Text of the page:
Although porcelain has played a significant role in the oeuvres some of the most influential sculptors of the 18th and 19th century, including Bustelli, Falconet, Flaxman, Carrier-Belleuse and Rodin, it has been largely marginalised from histories of sculpture. Both in art history and in museological practice, porcelain objects tend be treated as a homogenous group, classed by period and manufacturer, rather than by type and designer, or as distinct artistic endeavours. While this is partly a consequence of the systems by which porcelain is produced, it has also resulted in the oversight of particular genres within these systems, notably porcelainís position as a sculptural material. This conference proposes to reconsider the role of porcelain as a sculptural material between 1700 and 1900. The session aims to explore the position of porcelain in sculptural aesthetics, by asking questions such as: what attracted sculptors to work with porcelain firms; how did sculptorís ceramic work relate to their academic careers; what role did porcelain play in commercial sculpture reproduction; were porcelain sculptures included in art criticism - and if not, how and where were they discussed? Papers are invited that explore these and related issues through case studies or broader theoretical discussions.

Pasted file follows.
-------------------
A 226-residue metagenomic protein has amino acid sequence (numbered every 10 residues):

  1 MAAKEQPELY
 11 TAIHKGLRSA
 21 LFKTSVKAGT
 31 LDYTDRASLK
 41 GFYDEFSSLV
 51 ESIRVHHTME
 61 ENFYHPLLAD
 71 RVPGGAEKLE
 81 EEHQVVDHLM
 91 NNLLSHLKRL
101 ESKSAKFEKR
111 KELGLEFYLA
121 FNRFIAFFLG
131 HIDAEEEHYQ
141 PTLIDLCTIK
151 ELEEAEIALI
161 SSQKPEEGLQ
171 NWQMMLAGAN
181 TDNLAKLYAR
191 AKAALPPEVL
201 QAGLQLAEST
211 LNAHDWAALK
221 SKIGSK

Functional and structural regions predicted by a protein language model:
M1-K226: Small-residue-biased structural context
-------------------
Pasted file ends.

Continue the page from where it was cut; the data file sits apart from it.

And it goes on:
Please send proposals (500 words) preferably by email to the contacts below. Deadline for receipt of proposals is 12 May 2003.
Henry Moore Institute
74 The Headrow
Leeds LS1 3AH
tel: +44 (0)113 246 7467
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